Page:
“We have not progressed as we would have liked,” said the vice president of Bordeaux Métropole, the organisation in charge of the city's transport network. “This is partly due to the fact that it is an extremely high-tech system.”
The organisation is also planning to make other improvements to the network, such as increasing the number of buses and trams, trialing 'on demand bus stops' and continuing to target harassment on the city's public transport. 















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Snobs, beaches and drunks – 5 things this joke map teaches us about France

A popular joke 'map' of France has once again been widely shared on social media, sparking endless jokes at the expense of certain regions of France.

Snobs, beaches and drunks - 5 things this joke map teaches us about France
Image AFP/
But while the map – created by – is clearly intended to be comic, it teaches us some important points about France’s regional divides, local stereotypes and in-jokes.

Here are some of the key points.
1. Everyone hates Parisians
The map is purportedly France as seen through the eyes of Parisians, and contains a series of snobbish and rude generalisations about every part of France that is not maison (home) in the capital and its surroundings. The great majority of the country is labelled simply as paysans (peasants).
The general stereotype about Parisians is that they are snobs, rudely judging the rest of the country which they regard as backwards and full of ploucs (yokels) apart from small areas which make nice holiday destinations.
Like all sweeping generalisations, this is true of some people and very much not of others, but one of the few things that can unite people from all areas of France is how much they hate les parigots têtes de veaux (a colloquialism that very roughly translates as ‘asshole Parisians’)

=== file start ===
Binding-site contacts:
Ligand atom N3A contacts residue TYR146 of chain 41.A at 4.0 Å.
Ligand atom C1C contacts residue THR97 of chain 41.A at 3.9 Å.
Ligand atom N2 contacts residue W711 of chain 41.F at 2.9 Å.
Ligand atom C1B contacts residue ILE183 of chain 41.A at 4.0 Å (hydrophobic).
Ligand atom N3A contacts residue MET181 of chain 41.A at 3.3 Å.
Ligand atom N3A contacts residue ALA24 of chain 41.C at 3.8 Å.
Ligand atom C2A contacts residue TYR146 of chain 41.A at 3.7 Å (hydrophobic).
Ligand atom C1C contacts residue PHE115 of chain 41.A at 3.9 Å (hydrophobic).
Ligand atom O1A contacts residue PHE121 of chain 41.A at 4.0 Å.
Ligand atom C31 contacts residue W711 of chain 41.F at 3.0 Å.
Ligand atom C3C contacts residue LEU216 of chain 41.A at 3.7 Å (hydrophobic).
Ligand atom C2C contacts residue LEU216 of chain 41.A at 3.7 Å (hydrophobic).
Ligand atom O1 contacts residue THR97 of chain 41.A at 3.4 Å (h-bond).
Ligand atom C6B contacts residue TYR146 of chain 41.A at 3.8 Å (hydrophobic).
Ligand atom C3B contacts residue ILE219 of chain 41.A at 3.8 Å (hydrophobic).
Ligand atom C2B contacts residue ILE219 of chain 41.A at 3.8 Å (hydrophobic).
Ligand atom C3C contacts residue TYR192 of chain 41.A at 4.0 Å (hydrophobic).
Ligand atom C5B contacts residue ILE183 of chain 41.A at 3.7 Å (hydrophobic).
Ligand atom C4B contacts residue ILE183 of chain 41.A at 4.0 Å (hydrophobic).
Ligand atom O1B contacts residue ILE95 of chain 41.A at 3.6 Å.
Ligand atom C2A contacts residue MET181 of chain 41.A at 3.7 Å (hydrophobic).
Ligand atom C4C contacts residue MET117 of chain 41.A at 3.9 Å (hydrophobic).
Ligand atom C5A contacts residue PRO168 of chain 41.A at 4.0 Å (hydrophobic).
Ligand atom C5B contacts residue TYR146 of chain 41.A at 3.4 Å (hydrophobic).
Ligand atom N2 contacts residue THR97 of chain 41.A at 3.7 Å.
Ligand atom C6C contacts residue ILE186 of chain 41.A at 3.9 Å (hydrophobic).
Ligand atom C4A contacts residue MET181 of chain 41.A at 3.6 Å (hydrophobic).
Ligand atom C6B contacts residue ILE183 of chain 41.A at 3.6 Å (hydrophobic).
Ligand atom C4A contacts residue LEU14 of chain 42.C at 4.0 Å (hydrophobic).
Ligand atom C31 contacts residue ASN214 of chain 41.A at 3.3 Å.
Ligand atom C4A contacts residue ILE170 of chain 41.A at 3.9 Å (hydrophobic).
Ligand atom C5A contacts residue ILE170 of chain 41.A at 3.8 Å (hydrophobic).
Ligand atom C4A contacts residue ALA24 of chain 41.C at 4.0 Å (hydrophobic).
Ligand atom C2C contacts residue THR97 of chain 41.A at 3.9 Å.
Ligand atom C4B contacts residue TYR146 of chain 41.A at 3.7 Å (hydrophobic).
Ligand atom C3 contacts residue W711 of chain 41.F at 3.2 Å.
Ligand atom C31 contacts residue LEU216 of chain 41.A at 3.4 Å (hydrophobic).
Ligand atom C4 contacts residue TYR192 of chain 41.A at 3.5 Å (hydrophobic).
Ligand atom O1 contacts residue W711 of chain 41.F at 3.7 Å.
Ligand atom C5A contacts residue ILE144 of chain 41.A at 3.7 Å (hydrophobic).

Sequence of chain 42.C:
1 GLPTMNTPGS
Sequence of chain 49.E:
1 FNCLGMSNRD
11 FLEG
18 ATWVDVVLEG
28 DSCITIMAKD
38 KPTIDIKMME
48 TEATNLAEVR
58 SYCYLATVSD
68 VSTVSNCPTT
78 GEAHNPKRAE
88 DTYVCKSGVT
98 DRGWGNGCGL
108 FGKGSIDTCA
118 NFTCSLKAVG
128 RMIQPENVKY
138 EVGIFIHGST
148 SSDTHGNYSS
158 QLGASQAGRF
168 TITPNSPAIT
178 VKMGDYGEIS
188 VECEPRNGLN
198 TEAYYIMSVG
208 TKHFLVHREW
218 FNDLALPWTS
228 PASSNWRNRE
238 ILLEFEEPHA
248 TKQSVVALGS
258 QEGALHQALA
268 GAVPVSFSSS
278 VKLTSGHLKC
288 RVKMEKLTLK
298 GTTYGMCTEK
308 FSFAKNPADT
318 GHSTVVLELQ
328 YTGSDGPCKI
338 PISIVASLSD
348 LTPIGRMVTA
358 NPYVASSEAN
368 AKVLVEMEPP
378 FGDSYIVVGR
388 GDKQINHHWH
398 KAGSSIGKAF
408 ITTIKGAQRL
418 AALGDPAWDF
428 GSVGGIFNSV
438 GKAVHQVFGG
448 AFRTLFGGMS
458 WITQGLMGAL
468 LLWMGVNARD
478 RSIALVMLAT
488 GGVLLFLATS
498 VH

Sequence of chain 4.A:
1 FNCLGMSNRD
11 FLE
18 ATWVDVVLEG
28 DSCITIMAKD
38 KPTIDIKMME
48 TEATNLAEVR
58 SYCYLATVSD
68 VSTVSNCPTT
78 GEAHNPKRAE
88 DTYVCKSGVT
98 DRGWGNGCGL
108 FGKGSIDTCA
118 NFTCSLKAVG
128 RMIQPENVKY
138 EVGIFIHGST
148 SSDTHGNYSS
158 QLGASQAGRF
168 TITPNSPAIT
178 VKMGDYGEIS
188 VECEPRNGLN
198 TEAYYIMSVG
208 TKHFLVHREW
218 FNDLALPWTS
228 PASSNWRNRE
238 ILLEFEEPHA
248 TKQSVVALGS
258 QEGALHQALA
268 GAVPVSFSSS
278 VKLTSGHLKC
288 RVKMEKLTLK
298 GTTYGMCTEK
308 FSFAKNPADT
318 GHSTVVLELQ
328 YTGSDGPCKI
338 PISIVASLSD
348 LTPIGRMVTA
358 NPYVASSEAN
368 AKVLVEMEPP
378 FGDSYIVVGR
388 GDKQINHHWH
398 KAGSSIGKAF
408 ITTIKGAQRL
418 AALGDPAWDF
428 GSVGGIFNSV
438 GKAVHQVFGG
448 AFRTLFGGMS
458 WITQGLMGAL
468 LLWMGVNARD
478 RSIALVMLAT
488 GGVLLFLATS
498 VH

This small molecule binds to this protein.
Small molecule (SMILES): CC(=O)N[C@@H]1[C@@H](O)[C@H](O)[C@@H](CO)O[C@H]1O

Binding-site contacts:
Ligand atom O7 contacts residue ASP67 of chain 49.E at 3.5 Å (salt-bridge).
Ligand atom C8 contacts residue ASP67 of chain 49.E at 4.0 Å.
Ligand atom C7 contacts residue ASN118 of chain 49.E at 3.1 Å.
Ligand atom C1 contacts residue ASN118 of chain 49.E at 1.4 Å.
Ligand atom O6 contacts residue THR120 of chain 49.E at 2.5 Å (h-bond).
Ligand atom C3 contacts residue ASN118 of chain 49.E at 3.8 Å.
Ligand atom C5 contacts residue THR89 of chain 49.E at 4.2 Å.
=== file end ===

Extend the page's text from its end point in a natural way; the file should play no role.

2. Staycations rule
Even before Covid-related travel restrictions, holidaying within France was the norm for many French people.
As the map shows, Parisians regard the southern and western coastlines as simply plages (beaches) which they decamp to for at least a month in July or August. In the height of summer French cities tend to empty out (apart from tourists) as locals head to the seaside or the countryside.
In winter the Pyrenees and Alps are popular ski destinations.
3. Northerners like a drink
There is a very widespread stereotype, although not really backed up by evidence, that the people of Normandy, Brittany and the Nord area like a drink or two. Many suggest this is to cope with the weather, which does tend to be rainier than the rest of France (although has plenty of sunshine too).
Official health data doesn’t really back this up, as none of these areas show a significantly greater than average rate of daily drinkers, although Nord does hold the sad record for the highest rate of people dying from alcohol-related liver disease.
What’s certainly true is that Brittany and Normandy are cider country, with delicious locally-produced ciders on sale everywhere, well worth a try if you are visiting.
4. Poverty
The map labels the north eastern corner of France as simply pauvres – the poor.
The north east of the country was once France’s industrial and coal-mining heartland, and as traditional industries have declined there are indeed pockets of extreme poverty and high unemployment. The novel The End of Eddy, telling the story of novelist Edouard Louis’ childhood in a struggling small town near Amiens, lays out the social problems of such areas in stark detail.
However poverty is not just confined to one corner of France and the département that records the highest levels of deprivation is actually Seine-Saint-Denis in the Paris suburbs.
5. Southern prejudice
According to the map, those from the south are either branleurs (slackers) or menteurs (liars). 
This isn’t true, obviously, there are many lovely, hard-working and truthful people in southern France, but the persistent stereotype is that they are lazy – maybe because it’s too hot to do much work – and slightly shifty.
Even people who aren’t actually rude about southerners can be pretty patronising, as shown when south west native Jean Castex became the prime minister in summer 2020. 
Castex has a noticeable south west accent which sparked much comment from the Paris-based media and political classes, with comments ranging from the patronising – “I love his accent, I feel like I’m on holiday” – to the very patronising – “that accent is a bit rugby” (a reference to the fact that TV rugby commentators often come from France’s rugby heartlands in the south west).
In his first year as PM, Castex has undertaken a dizzying schedule of appointments around the four corners of France, so hopefully the lazy myth can now be put to bed.
And anyone tempted to take the piss out of his accent – glottophobie (accent prejudice) is now a crime in France.
For more maps that reflect France, head to